Posted by: thediplomaticwife | July 6, 2010

Dirty tap water in Jakarta

Before we came to Jakarta we were warned by my mother-in-law not to brush with the tap water because when she was in Jakarta in the 90’s  she brushed her teeth with tap and got amoeba! To think that she was staying in the best hotel in Indonesia then. Note that she drank only bottled mineral water.

I am not sure how much the water systems here has improved since then. But even in hotels, we brush our teeth with bottled mineral water.  The only exceptions are when we are in a very high-end hotel and they confirm that they have a water purifying system for their tap and it is safe to use for brushing. Even then, they usually supply bottled water in the toilets for brushing.

We live in an old building and the tap is quite dirty, as shown by the following:

  1. When the washing machine water level is full, it is not clear – a bit brown actually. The water hose to the machine is now opaque brown from all the particles stuck onto it. Most people have their whites done in the laundry shop here – but they don’t charge by the Kilogram here, they charge per piece. Ouch.
  2. When we shower and water gets in our eyes, it REALLY hurts/stings our eyes.
  3. The bathtub floor by the drain is stained brown.
  4. My skin was breaking out so I had to start washing with mineral water.  Expensive right? But it’s cheaper than what I had to pay the dermatologist to fix my skin.

So our solution was to buy a water purifying system for our bathroom sink. It takes out the smell and particles. Good enough for brushing but still not good enough for drinking.

Master's Bathroom Sink & Philips Water Purifier

After 6 months of using it, the filter was due for replacement. IT WAS NOT A PRETTY SIGHT.

Supposed to be changed on July 19 2010, but it was too dirty for comfort so we changed the filter today.

The filter cartridge is actually white, so that brown stuff is crud.

The sediments left in the cover

The new filter is pristine white - top and body. Just compare it with the 6 month old filter above. Gross.

I assume that the following are also related to how limited the supply of clean water is here in Jakarta and how expensive it is to clean water.

  • Water is never free here. Unlike in Manila where one can just ask for a glass of water in a restaurant and expect to be given a glass of purified water, here you have to pay for mineral water because, if you ask for a glass, you will be given the dreaded tap water.
  • Ice is hard to find. One cannot just buy it in a convenience store, like any Mini-stop in Manila. That’s the thing with parties, one has to make sure to find ice ahead of time.

TIP FOR ANYONE MOVING TO JAKARTA: Make sure that the apartment/house you are going to rent has a good water purifying system for the entire flat/house because this will resolve a lot of headaches like laundering whites, ruining your skin, cooking water, etc.


  1. […] water-filled plastic “ice cubes.” This is perfect because as you know there is a “situation” with the water here in Jakarta so we spend a lot of money on mineral/filtered water, which we use for everything from cooking to […]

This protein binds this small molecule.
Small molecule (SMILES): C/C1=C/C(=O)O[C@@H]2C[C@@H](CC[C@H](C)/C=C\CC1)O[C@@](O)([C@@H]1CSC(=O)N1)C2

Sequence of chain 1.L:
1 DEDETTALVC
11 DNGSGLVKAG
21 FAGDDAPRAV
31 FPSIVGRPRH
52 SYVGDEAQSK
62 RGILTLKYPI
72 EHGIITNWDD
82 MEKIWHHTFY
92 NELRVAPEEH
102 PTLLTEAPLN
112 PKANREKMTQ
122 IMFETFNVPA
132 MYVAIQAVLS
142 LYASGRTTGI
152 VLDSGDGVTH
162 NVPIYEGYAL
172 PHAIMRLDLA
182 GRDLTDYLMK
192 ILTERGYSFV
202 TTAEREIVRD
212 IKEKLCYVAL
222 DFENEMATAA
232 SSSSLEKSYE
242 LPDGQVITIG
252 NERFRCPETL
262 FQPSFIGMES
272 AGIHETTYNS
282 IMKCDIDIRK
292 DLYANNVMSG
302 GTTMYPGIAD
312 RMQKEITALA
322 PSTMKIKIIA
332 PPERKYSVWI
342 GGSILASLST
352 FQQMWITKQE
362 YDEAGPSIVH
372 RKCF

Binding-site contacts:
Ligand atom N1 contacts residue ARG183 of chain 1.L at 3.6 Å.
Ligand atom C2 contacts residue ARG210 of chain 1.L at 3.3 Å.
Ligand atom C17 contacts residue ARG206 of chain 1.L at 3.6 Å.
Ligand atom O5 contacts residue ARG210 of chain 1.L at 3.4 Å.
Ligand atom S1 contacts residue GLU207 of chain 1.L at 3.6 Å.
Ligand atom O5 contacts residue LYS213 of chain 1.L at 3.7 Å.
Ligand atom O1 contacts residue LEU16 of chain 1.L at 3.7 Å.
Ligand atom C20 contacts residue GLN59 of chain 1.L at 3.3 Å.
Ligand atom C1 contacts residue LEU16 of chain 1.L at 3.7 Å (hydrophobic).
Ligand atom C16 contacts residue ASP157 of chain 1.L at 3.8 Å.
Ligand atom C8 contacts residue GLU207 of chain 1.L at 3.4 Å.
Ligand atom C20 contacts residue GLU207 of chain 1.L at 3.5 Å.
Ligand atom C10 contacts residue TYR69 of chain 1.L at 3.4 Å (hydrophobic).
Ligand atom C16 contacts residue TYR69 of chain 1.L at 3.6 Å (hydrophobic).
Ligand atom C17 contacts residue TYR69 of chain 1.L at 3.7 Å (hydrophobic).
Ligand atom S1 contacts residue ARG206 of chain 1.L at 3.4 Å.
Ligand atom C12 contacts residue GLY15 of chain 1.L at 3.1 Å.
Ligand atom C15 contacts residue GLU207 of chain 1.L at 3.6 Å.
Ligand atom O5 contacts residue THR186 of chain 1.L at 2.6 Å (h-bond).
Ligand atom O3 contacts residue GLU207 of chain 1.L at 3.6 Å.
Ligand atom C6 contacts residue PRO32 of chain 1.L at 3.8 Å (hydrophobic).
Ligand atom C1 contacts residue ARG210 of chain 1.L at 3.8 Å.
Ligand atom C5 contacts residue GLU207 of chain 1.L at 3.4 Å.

2. I recently started an online business in Manila selling shower filters and drinking filters because the water here is quite dirty as well. Coincidentally, one of our customers is Indonesian and keeps telling me the water in Manila is so much worse than in Jakarta. =) Of course, he does live in this old condo in Makati so I think the pipes have a lot to do with the water quality.

    • That’s the funniest thing I’ve ever heard! How is that possible? LOL. We lived in an older condo in Makati as well (circa 1990s) but the water is cleaner… let’s just say I can keep my eyes open in the shower without any stinging sensation!

      Btw since you are in the water purification business… I noticed that for some reason my hair dries much quicker in Manila (and feels much lighter after) than here in Jakarta? Do the amount of sediments and dirt in the water have anything to do with it? SO weird!

      • I’m no expert on water (yet!) but based on what I know, the stinging sensation is probably from chlorine. Maybe they over-chlorinate their water? It’s similar to the feeling when you swim in a pool and it stings also, right?

        On your question, it is most probably from water quality — and water quality depends on a lot of factors: the quality of the initial water coming into the dams, the water treatment process, the city’s pipes, the house’s pipes, even the weather (when there’s a drought or when the rainy season starts, you sometimes notice the water is dirtier). I live in QC and given the same period of time, I’ve noticed that our filters are more dirty than my IL’s house in Pasig. So it’s a difficult science! Very nerdy.

        Anyway, let’s not bore your readers. haha. I actually sent you a separate email. Hope you can read it.

      • Dear OCMominManila, thanks for the info! I am very interested in all this! I am OC myself! I can’t imagine what I will be like when I am a mom! LOL. Yes I’ve received your email. Unfortunately I’ve been so busy attending the Suzuki Cup and the surrounding Filipino Community events that I was unable to reply. I would love to try your shower filter! I’ve been looking for one but have been unable to find one here in Jakarta! If you’re friend from J&J can bring it, I would very much appreciate it. Since we are not going home over the holidays. Thank you so much!

  3. […] The water situation […]

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